Jovo Martinovic

From Wikipedia, the free encyclopedia
Jump to navigation Jump to search
Jovo martinovic 660x330.jpg

Jovo Martinovic is a freelance investigative journalist in Montenegro, known for his reporting on organized crime in Europe and war criminals in the Balkans. His reporting has appeared in international news outlets, including The Economist, Time, Newsday and the Financial Times. Among his noteworthy projects was helping produce a Vice News documentary on a gang of jewel thieves known as the Pink Panthers.[1] Since October 22, 2015 he has been in prison in Montenegro and has been charged with involvement in a drug trafficking ring. Rights groups such as the Committee to Protect Journalists, Reporters Without Borders and Human Rights Watch have criticized Montenegro’s government for failing to provide evidence justifying the charges or pre-trial detention for over one year.[2]

Work as a Journalist[edit]

Prior to his imprisonment, Martinovic worked for 15 years on stories about crime and war criminals, and developed sources within criminal organizations. Martinovic worked on an American Radioworks documentary, Massacre at Cuska, which focused on a 1999 attack on an ethnic Albanian village in Kosovo by a Serbian death squad that left 41 unarmed civilians dead. Furthermore, he worked for more than 10 years with Matt McAllester, a Pulitzer-winning reporter for Newsday, investigating war criminals and organized crime groups in the Balkans. In 2014, he worked with VICE on a documentary series called "Pink Panthers," about a renowned ring of Balkan thieves who are suspected of stealing hundreds of millions in gold and jewels from some of the world’s most-expensive jewelers. When he was detained, Martinovic was producing a documentary film for CAPA Presse, a French production company.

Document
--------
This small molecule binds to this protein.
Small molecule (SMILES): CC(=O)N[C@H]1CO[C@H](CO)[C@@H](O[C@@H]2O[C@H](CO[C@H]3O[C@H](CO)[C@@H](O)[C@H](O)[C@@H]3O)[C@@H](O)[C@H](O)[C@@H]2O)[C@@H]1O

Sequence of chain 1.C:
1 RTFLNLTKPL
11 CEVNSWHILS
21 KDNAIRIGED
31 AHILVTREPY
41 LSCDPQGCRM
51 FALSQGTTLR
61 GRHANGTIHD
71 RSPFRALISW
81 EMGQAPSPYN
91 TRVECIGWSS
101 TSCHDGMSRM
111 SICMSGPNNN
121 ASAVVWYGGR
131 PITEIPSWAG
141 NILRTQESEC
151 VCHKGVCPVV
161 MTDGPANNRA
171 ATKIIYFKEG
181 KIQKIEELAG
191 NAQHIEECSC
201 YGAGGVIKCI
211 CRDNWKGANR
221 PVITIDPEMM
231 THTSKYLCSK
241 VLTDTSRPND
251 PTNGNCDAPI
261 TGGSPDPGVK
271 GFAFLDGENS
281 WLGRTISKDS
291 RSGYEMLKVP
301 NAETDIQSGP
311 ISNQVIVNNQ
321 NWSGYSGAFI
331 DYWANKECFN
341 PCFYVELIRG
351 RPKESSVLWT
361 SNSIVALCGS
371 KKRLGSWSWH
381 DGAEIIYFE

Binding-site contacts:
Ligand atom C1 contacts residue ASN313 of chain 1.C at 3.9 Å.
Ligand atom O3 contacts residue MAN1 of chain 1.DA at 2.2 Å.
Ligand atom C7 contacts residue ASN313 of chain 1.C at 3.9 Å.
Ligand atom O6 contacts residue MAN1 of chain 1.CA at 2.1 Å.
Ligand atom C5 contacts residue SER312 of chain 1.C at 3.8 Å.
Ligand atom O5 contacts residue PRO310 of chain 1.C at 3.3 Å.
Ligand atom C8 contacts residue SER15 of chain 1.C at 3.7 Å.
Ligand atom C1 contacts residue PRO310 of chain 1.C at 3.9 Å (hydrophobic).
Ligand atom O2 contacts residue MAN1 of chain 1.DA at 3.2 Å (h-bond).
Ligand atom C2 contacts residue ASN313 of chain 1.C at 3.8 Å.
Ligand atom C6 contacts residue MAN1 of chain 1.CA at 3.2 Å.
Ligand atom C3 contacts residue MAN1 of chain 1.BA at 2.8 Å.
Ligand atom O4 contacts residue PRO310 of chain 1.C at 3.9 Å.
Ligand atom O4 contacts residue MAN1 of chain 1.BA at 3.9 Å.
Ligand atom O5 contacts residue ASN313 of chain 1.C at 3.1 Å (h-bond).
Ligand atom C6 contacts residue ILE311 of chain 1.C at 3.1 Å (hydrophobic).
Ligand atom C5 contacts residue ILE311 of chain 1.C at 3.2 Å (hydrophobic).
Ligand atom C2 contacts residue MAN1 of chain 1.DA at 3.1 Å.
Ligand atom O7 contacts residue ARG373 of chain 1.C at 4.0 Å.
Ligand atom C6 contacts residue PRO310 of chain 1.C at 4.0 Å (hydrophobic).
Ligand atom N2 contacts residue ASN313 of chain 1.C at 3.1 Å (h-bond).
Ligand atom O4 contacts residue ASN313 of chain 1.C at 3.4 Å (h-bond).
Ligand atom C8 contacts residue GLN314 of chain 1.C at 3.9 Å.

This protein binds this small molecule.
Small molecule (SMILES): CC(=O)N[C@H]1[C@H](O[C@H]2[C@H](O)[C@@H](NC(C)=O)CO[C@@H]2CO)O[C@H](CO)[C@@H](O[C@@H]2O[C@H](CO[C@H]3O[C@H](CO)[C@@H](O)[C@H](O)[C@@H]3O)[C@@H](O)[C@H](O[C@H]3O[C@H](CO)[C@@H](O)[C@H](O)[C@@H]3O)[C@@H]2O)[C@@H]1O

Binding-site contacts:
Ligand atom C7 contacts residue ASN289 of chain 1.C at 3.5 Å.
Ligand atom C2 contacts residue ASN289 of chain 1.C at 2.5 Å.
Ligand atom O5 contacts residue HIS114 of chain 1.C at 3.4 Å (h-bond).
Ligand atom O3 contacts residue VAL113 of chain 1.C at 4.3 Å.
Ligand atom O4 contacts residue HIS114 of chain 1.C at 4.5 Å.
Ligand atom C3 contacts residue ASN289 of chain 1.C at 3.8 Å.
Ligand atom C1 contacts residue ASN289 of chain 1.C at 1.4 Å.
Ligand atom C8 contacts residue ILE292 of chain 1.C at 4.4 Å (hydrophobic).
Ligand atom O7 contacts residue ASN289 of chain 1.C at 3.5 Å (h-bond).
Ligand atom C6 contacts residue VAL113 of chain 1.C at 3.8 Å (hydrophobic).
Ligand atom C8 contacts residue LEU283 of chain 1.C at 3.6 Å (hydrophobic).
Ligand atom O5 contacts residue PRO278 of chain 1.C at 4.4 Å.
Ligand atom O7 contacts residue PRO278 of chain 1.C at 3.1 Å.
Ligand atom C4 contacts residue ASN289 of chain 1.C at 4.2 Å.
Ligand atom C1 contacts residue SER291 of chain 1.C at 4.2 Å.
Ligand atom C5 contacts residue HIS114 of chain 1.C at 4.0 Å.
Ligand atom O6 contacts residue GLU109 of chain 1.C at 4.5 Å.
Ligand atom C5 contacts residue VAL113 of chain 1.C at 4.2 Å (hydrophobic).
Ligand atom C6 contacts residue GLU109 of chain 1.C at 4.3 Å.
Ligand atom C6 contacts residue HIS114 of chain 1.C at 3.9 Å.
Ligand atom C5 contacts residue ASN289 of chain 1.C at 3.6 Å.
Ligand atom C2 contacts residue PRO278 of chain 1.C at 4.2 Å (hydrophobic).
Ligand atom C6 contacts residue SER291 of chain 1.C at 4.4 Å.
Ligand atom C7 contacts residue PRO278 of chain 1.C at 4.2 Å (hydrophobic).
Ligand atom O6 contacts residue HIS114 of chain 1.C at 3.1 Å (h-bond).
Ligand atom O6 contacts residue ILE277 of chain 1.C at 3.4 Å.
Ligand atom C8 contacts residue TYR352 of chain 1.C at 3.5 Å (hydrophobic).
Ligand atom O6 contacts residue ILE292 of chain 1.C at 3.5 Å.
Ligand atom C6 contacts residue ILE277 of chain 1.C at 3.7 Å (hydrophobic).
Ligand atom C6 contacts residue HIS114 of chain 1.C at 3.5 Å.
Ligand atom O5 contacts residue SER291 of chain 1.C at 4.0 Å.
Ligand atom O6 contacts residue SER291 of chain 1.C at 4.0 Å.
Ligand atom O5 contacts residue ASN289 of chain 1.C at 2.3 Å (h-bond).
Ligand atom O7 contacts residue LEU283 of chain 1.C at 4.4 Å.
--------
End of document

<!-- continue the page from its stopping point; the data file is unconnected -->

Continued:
Arrest and Imprisonment[edit]

Martinovic has been accused of being part of a criminal organization and participating in a drug trafficking ring; a crime for which he was arrested on October 22, 2015.[3] He faces up to 10 years in jail. Martinovic was arrested along with 17 other suspects. On April 8, 2016 after almost six months in detention, Montenegro’s Special Prosecutor's Office filed charges against Martinovic and 13 others. As of October 2016, no trial date had been set. During that operation that led to the arrests, the police seized 3.5 kilograms of cocaine, 1.5 kilos of heroin and 21 kilograms of marijuana.

Among those arrested with Martinovic is a suspected former Pink Panther named Dusko Martinovic (no relation), who Jovo Martinovic came into contact with during the production of the Vice documentary on the Pink Panthers and a 2013 documentary about the gang called "Smash and Grab".[4] Also arrested with Jovo Martinovic was Namik Selmanovic, who is believed to be an extra in the Vice series. He also worked with Jovo Martinovic as a fixer on a film aired by the French station Canal Plus. When he was arrested, Martinovic was working for CAPA Presse in a documentary about illegal smuggling of weapons from the Balkans into the Western Europe, "La Route de la Kalashnikov."[5]